Americans are following the presidential campaign more closely on nearly every news platform than they were earlier in the year.
Republicans express increasingly positive opinions about the presidential campaign and are now about as likely as Democrats to view the campaign as interesting and informative.
More than half of America watched the first presidential debate live, including 11% who were "dual screeners," following coverage on a computer or mobile device while also following television coverage.
As of late September, 88% of registered voters own a cell phone of some kind-and significant numbers of these voters are using their mobile devices to get information about the 2012 election, to interact with the campaigns, and to converse with other voters about political issues: 27% of registered voters who own a cell phone […]
Fully two-thirds of voters (67%) correctly identify Mitt Romney as the candidate who said 47% of the public is dependent on government and more than half of them (55%) have a negative reaction.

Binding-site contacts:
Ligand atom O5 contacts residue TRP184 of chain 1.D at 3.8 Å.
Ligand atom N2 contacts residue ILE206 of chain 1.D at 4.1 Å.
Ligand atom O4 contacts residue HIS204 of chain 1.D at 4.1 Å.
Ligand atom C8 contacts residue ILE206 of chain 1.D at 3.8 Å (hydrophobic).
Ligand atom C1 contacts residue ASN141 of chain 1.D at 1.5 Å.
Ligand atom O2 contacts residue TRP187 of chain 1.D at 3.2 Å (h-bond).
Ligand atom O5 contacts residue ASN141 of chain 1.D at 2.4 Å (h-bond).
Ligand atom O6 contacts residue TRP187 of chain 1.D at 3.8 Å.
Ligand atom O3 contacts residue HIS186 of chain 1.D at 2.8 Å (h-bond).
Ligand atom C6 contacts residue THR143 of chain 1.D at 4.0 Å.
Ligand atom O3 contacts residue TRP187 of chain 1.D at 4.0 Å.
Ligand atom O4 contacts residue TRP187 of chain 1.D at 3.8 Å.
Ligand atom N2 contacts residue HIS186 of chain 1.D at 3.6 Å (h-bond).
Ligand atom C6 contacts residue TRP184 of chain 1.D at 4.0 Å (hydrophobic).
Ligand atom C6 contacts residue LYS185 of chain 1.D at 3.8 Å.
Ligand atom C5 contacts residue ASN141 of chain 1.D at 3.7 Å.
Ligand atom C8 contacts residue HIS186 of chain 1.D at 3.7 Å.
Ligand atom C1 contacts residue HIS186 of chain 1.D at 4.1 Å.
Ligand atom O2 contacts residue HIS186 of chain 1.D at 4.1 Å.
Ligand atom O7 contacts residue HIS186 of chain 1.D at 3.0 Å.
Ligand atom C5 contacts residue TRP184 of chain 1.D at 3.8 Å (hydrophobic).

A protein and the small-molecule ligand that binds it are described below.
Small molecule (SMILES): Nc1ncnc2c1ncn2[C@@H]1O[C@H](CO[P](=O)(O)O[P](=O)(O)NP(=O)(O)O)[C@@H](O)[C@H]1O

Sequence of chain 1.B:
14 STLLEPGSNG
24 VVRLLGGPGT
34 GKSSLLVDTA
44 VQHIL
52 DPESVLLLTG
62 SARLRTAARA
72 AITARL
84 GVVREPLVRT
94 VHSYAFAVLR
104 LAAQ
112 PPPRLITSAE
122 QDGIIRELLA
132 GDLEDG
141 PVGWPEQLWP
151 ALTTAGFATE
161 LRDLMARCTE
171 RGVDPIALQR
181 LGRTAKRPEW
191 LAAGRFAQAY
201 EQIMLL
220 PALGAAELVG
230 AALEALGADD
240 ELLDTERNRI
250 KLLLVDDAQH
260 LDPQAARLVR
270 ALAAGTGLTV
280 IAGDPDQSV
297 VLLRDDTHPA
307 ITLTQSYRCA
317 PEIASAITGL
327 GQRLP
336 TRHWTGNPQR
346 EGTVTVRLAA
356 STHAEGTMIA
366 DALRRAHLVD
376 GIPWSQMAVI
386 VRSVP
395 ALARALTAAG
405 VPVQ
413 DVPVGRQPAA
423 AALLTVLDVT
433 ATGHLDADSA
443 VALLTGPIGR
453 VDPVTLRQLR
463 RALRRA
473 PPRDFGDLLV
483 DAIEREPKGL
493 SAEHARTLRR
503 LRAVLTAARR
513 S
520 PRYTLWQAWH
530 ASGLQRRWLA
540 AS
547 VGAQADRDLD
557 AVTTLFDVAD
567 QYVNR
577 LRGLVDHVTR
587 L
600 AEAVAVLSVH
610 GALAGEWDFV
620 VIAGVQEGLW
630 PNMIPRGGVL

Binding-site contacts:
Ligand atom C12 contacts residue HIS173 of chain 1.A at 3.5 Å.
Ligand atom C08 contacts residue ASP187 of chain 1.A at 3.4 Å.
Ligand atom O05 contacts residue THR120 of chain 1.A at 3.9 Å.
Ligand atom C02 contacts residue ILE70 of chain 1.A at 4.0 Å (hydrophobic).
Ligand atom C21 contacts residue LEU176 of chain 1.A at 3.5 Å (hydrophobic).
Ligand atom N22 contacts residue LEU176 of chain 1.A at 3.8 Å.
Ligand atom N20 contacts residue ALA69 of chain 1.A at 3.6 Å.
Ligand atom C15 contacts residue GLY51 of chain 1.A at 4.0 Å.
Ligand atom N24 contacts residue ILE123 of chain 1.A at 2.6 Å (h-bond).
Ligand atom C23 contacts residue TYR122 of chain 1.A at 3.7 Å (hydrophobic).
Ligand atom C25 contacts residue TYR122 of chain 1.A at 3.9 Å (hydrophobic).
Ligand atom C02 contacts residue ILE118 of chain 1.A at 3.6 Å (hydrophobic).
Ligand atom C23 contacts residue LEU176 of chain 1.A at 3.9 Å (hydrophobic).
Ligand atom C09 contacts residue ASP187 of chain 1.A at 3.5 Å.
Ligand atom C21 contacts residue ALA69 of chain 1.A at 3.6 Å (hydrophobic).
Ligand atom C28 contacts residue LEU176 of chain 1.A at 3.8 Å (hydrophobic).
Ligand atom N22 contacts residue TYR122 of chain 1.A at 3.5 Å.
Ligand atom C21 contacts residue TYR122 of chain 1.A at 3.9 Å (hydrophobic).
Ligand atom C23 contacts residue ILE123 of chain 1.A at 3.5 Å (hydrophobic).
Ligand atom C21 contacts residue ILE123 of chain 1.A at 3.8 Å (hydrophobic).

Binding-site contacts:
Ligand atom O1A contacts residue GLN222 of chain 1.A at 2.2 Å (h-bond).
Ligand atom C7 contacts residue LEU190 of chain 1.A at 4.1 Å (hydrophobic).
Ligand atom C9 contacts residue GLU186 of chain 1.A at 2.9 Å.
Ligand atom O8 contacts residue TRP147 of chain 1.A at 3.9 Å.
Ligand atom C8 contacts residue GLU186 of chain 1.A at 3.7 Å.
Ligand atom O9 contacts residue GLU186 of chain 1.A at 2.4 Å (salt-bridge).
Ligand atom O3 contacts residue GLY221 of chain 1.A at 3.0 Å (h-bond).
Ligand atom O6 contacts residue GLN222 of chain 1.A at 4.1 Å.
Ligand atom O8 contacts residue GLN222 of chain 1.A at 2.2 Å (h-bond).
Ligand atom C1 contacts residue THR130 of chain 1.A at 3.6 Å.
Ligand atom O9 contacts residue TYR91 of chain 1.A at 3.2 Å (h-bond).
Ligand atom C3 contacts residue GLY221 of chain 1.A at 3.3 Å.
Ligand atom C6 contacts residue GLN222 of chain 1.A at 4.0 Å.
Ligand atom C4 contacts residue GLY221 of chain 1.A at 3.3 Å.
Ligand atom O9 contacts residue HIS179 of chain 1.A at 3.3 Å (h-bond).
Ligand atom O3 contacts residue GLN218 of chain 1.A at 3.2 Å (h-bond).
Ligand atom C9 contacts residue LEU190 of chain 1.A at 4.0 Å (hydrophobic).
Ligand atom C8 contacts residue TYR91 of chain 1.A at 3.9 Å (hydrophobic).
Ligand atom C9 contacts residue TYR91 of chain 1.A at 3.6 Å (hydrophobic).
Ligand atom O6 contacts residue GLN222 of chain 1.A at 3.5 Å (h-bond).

During what may prove a key period in the race for president, the candidates received very different treatment on Twitter, Facebook and blogs than in the mainstream media, a new PEJ study finds.
Nearly half (46%) say the coverage of Romney and Obama has been fair. Among those who see a bias, as many say the press has been too easy on Romney (20%) as too tough on him (21%), while nearly twice as many say press coverage of the president has been too easy (28%) than too tough (15%).
In the wake of the party conventions, Democrats express increasingly positive views of the presidential campaign.
Campaign and policy-related material on social networking sites plays a modest role in influencing most users’ views and political activities. Democrats and liberals are the most likely to say the sites have impact and are important and the politically engaged stand out in their use of the sites
The portrayal in the news media of the character and records of the two presidential contenders has been as negative as any campaign in recent times, and neither has enjoyed any advantage over the other. More of what the public hears about candidates also now comes from the campaigns themselves and less from journalists acting as independent reporters or interpreters of who the candidates are.